I have a 486-33 just for such an occasion, to play my older games. It runs DOS 5.0 and QEMM which gives me all the conventional memory I need. I mostly use it to play X-Com 1 and 2 and the Wing Commander games.
Last summer, I gathered all my excess spare parts and had enough to build two older systems: a K6-2 350 MHz for playing Win 98SE games (late 90s) and a 486 DX4-S 100 MHz for DOS games and Windows 3.11 (early 90s).
In addition to the classics you mentioned, the 486 rig has stuff like Doom, Sam & Max, Monkey Island 1 & 2. I think Tie Fighter and Master of Orion are on the K6-2.
Now ask whether I’ve had time to play these games, after tweaking AUTOEXEC.BAT and CONFIG.SYS files to get them to run.
I’ve thought about building a nostalgia rig mostly for Win95/98 games. Running old Dos games under Dosbox with a userfriendly front end like Dfend works great, but I’m having one helluva time trying to get Independence War to run on my XP machine.
OTOH, I suppose a dual boot (Win98/XP) would be suitable but I don’t know if my 6800GT and my Creative X-Fi would run under Win98SE.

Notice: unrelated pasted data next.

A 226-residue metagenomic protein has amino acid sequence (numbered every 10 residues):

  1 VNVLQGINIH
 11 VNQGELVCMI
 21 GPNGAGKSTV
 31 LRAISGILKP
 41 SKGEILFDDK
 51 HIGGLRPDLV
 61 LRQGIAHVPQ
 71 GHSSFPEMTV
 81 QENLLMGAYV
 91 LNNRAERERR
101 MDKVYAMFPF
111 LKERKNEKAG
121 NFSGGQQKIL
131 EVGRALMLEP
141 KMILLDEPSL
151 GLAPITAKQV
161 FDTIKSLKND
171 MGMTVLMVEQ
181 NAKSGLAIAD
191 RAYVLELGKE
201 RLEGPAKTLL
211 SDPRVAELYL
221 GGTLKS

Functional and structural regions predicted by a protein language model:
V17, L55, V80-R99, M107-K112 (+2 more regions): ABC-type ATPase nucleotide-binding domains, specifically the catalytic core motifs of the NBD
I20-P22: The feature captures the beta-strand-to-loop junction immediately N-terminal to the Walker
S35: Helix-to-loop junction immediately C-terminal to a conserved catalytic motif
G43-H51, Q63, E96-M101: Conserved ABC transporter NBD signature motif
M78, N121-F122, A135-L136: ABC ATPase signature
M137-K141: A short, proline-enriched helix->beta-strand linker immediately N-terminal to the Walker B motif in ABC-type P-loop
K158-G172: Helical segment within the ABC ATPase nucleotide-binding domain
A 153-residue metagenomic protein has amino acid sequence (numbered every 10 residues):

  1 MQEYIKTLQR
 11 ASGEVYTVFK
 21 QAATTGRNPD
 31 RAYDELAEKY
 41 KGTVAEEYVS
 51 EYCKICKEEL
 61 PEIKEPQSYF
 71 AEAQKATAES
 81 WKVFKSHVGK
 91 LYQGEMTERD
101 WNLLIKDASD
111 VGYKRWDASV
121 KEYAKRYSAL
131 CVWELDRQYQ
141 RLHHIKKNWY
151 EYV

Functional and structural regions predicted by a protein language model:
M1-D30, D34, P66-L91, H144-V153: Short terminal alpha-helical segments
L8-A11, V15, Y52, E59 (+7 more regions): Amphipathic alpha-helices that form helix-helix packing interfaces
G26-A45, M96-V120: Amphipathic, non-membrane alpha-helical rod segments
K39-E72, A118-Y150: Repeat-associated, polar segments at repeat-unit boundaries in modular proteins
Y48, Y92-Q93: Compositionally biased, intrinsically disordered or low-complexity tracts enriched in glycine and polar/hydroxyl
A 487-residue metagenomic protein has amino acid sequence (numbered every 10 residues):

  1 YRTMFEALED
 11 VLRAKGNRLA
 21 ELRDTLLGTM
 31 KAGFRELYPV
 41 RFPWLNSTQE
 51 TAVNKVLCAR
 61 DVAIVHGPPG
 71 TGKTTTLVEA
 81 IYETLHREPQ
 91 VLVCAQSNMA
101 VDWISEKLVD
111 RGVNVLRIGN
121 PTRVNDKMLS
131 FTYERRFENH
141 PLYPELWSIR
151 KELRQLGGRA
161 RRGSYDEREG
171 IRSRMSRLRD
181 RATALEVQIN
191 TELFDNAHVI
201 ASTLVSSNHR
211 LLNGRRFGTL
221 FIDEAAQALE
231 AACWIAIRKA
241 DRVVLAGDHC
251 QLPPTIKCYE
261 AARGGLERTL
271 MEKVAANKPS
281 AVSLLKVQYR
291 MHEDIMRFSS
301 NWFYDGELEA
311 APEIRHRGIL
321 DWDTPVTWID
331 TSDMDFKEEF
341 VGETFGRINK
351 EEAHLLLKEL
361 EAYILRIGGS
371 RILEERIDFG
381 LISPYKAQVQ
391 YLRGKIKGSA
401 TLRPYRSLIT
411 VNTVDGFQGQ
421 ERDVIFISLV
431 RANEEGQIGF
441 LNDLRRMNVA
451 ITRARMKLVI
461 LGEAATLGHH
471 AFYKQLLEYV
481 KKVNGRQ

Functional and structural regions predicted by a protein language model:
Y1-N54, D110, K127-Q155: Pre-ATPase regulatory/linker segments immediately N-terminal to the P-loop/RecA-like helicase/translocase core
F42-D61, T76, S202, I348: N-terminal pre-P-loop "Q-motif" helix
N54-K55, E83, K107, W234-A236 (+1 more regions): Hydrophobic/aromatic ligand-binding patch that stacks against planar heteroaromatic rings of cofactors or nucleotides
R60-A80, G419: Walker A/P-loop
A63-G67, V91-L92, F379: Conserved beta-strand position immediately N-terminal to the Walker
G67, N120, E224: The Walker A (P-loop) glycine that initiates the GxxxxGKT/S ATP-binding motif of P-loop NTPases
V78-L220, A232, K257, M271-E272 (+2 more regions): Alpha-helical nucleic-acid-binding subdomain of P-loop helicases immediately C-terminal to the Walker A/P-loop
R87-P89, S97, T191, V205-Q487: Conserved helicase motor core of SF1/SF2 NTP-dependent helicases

Where can one find old 486 and early Pentium computer parts (CPU/MOBO/memory etc)? Ebay the way to go?
As an old-time game player, I’ve had a variety of rigs. Right now, though, most of your DOS gaming needs are going to be met best on DOSBOX and a fast (AMD 3000+ or better) rig.
The hard games to run are the earlier Win9x ones, like the first Cyberforce, I-76, and the like – even if XP can choke it down, the game will simply run too fast. The last DOS games are a pain in the ass, too (Carmageddon) – they still need DOS to run, but since DOSBOX is really pretty much a 486 emulator, it can’t provide enough power.
About a year and a half ago I tried putting a Pentium 100 together from all spare parts in order to run Privateer. I didn’t have a harddrive so the OS had to fit on a floppy. After about a week of trying to free up enough Conventional memory, I found the light of DOSBox, and threw that POS out the window. Emulation is so much easier on the nerves.
I have most of the bits of a 486 stuffed away in a closet and parts drawers; I think all I’d need is a floppy drive and a sound card.
Every time I think about reassembling it though, I remember that I don’t have enough time to do all of the current stuff I want, let alone wallow in nostalgia. Same goes for most of the emulators I’ve installed, too.